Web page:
9. When in a position of authority, know that you must be firm, but empathetic at the same time. This is not a sign of weakness, but rather a sign of strength.
  10. Speak less, listen more. Granted this is hard to do, but what you learn in the process is valuable.
  11. Respect the ingredients that you work with in the kitchen. Every carrot, potato, fish, chicken, 109 rib, pork loin, bag of flour, and bottle of wine represents the hard work, passion, and talent of a farmer, rancher, miller, fisherman, or wine maker. They deserve your respect for the ingredients that they share.
  12. Your vendors exist because you buy their goods. Respect them, but make them work for you.
  13. Honesty and integrity are the basic raw materials of leadership.
  14. Celebrate your team – recognize them and pat them on the back when they do something exceptional. Let everyone know how much you appreciate his or her talents and work ethic.
  15. When your team members screw up – let them know what they did, how it impacts others, and how they can avoid making the same mistake again. Make sure they realize that it is their action that you are upset with, not necessarily the person that they are.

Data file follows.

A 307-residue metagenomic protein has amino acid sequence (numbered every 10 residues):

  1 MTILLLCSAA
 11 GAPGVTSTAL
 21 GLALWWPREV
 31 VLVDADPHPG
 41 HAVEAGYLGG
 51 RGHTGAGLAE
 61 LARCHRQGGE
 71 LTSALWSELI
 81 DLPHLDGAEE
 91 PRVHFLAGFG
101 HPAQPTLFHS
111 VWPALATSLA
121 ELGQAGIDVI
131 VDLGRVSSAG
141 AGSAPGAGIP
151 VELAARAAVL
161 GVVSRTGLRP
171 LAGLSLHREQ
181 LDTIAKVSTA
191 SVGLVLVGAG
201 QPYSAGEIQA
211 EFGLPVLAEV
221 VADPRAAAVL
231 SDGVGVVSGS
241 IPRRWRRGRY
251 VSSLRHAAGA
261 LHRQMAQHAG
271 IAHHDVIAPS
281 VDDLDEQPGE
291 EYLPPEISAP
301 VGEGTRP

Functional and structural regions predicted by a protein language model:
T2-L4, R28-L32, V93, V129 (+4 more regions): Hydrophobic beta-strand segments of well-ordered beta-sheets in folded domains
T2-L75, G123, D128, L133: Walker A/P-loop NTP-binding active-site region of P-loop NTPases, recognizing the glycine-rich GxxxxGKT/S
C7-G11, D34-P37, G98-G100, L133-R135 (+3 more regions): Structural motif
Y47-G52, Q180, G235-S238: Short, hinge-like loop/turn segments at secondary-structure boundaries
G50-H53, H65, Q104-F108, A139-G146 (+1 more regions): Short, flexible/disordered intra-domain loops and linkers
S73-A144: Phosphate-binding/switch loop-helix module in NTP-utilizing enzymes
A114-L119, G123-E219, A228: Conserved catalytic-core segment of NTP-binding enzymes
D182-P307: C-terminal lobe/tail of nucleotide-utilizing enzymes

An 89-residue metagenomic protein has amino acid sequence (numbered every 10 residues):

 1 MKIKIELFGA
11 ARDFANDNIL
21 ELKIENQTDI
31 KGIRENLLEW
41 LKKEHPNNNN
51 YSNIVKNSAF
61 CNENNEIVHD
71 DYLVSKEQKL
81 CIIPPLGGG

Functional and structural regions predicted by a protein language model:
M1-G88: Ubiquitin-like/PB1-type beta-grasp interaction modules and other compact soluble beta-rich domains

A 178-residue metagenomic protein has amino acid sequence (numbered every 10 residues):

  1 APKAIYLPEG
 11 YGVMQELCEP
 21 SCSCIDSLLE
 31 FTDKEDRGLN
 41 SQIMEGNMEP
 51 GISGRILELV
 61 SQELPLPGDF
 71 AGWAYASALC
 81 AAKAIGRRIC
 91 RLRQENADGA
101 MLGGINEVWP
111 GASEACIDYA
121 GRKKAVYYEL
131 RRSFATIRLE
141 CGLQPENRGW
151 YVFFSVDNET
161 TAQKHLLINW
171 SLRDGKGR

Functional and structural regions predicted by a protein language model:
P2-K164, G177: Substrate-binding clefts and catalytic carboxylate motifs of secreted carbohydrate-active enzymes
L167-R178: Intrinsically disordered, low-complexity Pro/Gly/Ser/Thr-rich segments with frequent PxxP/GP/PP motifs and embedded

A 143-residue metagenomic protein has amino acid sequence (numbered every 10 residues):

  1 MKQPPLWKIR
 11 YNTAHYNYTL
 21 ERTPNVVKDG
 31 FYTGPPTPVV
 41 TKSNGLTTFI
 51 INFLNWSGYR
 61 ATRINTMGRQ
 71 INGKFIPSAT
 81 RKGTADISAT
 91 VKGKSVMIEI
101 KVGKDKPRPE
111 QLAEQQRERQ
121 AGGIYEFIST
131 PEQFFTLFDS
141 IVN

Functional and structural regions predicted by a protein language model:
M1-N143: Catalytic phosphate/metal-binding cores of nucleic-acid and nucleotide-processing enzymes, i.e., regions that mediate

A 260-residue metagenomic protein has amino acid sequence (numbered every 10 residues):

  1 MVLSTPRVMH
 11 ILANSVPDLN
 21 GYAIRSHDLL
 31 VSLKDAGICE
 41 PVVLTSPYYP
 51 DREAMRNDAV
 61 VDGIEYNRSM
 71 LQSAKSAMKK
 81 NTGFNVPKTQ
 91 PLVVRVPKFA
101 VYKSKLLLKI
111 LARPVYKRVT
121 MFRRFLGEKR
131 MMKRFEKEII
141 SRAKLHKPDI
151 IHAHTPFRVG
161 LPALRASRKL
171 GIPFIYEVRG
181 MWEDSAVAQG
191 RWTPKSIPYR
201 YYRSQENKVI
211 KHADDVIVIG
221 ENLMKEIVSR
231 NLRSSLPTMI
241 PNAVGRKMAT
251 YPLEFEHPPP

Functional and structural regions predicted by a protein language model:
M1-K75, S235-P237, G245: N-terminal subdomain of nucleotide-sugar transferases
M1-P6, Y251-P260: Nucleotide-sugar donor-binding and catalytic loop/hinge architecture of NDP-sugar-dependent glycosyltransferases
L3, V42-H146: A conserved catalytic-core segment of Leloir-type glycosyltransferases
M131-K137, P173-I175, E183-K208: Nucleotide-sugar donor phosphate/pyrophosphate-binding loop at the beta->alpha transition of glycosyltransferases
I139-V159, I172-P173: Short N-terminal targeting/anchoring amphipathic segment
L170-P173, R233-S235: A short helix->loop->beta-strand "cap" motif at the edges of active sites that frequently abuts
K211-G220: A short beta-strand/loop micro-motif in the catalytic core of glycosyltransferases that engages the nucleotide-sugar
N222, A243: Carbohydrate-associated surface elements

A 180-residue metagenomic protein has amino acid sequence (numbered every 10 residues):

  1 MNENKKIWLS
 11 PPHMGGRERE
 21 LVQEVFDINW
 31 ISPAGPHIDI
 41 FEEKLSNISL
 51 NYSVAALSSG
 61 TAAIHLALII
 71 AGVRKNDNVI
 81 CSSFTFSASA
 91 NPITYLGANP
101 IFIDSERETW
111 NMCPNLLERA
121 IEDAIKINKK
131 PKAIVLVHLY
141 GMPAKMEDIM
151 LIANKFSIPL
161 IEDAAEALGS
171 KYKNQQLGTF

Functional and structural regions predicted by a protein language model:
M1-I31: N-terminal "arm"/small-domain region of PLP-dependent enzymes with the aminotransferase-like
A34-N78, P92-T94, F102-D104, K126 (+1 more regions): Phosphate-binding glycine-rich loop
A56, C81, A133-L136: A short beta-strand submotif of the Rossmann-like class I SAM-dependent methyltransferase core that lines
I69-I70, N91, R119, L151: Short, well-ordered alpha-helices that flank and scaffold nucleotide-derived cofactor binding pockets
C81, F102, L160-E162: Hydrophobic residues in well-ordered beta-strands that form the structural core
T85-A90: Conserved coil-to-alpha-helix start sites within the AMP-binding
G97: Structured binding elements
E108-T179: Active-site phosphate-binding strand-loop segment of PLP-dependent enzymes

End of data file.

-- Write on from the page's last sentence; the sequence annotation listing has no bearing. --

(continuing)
16. Set the example – always. If you want your staff to be punctual, then be the example of punctuality. If you want your cooks to sweat the details in cooking and food presentation, then be that example whenever you hold a knife, a pan, or a plate ready for the pass. If you want your staff to treat others with respect, then always be that example through your actions.
  17. Your reputation, your brand, is of utmost importance to your career. Don’t let others sway you away from the kind of cook, chef, employee that you set out to be. Stay the course.
  18. Know that what you do as a cook is important – this is work that truly impacts people’s lives. Be a proud cook.
  19. Take pride in the chef’s uniform. This is not a silly detail. The uniform represents a proud history of exceptionally committed professionals who made it possible for the restaurant industry to be such an important part of people’s lives. When you wear that uniform you are paying respect to them. Make sure that uniform is complete, clean, pressed, and worn in the same manner as a policeman, fireman, soldier, postal carrier, doctor, or nurse wears his or hers.
  20. Restaurants need to collectively re-think how they approach their financial operations. Low profit, low wages, minimal benefits, cash flow challenges, and the need for a large labor pool to meet the needs of the operation paint a very bleak picture of the future.